Before mikemariano dot com breaks for the summer, let me hand in my latest assignment: Zenyatta Piñata.
It’s here, folks. A ten-minute play that combines spousal abuse with a joyous party game to comic effect.
I’ve done something different this time around. Instead providing Zenyatta in both a PDF and TXT format, I have hand-coded an HTML version of the play that serves as the primary download. This was done quickly, but it seems easy enough to read. Let me know if it doesn’t work.
It was a real problem getting this far: there are no good HTML plays on the Internet. Believe me, I’ve looked:
- The W3C recommended definition lists are awful, taking into account only a speaker and his speech, not any stage directions that may come into play.
- Our fellow playwright/blogger Dan Trujillo seems to leave the heavy lifting up to Microsoft Word. His play samples look fine—until you press Open Apple-U. There’s no way I could carry around that kind of code cruft for something like a full-length play.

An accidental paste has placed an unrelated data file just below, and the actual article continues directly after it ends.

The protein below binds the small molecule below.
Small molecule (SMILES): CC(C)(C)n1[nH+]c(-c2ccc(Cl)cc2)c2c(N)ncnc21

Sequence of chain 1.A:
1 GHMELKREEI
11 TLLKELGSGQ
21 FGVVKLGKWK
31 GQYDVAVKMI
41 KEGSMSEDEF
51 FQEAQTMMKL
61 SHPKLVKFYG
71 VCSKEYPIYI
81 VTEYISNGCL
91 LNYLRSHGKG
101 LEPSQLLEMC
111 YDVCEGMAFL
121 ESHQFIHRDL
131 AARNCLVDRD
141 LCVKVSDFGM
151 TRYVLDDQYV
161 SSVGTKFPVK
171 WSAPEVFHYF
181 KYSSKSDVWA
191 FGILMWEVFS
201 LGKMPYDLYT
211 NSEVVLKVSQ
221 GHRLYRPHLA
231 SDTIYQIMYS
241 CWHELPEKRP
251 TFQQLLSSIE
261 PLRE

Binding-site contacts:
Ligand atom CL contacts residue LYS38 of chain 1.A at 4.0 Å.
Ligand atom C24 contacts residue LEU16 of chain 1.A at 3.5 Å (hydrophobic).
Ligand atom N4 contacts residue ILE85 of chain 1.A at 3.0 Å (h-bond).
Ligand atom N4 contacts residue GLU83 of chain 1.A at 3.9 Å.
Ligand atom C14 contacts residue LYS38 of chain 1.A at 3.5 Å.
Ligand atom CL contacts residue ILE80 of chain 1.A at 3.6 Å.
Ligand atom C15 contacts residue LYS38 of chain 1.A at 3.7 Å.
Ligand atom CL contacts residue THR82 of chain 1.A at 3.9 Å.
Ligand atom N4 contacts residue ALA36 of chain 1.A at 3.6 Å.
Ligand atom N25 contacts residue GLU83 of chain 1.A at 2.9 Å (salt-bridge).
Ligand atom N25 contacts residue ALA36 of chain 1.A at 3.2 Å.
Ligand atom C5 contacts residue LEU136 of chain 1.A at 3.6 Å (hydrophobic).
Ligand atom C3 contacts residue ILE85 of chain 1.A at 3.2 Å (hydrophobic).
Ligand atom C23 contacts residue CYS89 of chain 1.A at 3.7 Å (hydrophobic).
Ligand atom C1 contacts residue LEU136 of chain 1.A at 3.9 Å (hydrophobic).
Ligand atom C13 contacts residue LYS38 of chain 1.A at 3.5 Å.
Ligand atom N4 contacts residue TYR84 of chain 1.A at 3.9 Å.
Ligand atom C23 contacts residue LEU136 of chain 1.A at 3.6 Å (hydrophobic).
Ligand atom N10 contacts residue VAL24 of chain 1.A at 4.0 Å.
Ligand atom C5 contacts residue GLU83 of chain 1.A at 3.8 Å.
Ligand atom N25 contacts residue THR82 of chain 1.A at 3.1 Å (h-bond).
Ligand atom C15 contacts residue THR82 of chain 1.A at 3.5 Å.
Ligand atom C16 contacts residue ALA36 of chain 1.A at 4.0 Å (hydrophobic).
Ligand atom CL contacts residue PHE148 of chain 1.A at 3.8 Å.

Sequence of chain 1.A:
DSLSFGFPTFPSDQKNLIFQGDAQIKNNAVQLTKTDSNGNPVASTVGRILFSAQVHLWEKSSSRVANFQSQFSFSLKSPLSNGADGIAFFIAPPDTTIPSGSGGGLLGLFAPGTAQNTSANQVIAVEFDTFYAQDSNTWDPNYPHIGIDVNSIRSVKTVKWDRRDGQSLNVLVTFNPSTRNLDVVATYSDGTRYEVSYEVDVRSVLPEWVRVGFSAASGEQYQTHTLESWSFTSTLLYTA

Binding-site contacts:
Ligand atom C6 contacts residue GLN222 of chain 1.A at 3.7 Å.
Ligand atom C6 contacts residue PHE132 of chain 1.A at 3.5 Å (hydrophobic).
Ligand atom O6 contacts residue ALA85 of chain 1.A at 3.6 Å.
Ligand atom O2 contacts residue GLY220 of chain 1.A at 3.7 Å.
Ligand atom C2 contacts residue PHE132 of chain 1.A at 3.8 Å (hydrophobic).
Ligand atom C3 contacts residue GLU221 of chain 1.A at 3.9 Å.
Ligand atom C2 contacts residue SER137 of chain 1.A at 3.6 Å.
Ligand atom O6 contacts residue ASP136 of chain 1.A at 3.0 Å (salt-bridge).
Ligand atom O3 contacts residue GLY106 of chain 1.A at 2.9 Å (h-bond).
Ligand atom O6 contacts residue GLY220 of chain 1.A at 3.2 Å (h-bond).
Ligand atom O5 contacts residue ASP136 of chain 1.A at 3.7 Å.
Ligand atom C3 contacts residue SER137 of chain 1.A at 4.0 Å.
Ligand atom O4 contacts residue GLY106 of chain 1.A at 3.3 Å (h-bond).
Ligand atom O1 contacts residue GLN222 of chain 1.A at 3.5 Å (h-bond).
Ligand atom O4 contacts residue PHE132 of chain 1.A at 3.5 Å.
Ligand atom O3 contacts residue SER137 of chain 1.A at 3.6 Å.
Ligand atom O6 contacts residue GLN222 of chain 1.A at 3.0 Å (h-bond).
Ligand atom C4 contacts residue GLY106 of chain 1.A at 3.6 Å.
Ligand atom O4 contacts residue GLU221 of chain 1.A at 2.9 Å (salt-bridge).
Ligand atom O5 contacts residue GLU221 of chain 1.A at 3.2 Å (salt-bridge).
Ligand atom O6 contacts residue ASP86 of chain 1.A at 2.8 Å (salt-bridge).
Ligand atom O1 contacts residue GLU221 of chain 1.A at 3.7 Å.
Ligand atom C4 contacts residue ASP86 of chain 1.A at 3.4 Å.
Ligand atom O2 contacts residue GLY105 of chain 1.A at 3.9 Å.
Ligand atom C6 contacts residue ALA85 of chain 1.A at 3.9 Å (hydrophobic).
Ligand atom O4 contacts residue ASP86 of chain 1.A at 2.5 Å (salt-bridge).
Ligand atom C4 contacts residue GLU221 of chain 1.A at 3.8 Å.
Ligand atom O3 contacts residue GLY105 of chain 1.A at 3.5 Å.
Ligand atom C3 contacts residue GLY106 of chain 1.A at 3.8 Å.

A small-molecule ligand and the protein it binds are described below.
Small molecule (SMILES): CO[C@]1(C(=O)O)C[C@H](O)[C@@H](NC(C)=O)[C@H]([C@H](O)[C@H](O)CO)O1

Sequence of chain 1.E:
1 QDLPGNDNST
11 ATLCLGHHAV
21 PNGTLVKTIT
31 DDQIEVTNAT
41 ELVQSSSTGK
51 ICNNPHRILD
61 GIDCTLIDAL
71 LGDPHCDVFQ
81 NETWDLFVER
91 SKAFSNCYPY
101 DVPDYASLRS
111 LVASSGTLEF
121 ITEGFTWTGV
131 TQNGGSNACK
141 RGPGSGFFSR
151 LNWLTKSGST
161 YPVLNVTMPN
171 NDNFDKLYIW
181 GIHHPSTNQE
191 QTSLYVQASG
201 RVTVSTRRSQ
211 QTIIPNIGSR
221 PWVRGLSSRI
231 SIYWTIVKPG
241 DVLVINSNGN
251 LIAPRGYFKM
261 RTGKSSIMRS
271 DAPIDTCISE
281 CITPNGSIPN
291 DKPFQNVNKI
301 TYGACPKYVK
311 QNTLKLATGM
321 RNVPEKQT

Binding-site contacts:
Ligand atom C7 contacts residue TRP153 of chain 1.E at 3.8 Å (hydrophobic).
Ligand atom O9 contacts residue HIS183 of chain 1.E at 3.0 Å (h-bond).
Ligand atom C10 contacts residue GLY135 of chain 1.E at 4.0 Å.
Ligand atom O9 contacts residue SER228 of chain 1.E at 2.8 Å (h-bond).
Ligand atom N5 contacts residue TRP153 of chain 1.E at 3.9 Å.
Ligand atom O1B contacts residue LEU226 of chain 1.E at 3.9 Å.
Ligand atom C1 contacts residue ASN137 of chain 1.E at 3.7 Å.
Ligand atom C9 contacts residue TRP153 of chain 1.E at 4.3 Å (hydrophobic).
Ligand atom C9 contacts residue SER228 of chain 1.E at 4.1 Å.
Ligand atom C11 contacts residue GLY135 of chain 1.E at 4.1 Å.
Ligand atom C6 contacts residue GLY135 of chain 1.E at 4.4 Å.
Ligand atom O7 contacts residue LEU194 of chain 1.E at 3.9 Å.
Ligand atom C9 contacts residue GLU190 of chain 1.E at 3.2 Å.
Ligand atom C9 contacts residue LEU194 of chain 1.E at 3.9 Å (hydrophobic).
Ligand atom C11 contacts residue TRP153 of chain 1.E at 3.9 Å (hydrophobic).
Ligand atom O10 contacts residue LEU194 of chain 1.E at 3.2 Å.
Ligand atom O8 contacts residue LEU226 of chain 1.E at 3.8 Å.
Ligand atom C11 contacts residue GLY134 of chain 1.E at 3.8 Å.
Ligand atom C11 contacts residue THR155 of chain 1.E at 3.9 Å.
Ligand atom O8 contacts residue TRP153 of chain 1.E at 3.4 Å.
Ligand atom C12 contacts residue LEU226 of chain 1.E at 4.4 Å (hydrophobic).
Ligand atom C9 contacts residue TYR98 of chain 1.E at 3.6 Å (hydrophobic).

- Cruft? That goes for you, too, Mr. OpenOffice.org. Your HTML is hideous—even ripping out your content.xml shows dozens of styles in a document that uses only two.
What I want is a Shakespeare Markup Language revival. I want a play format in the spirit of Jon Bosak-approved Shakespeare XML. These examples from years past aren’t perfect—Bosak doesn’t escape Shakespeare’s ampersands, for example—but an XML representation of my plays, transformed through style sheets for your web viewing pleasure, may be the most painless way to present my work on the Internet.
But first I may have to mark it all up by hand. That’s not painless.
PS: The Zenyatta page also features a new design which may spread to the rest of the site. Seeing it in action, though, makes me dislike it already.
I’m seriously horrified by my current HTML and CSS skills. I was never good, but now it’s like Flowers for Algernon. If anyone wants to help me overhaul the site, let me know.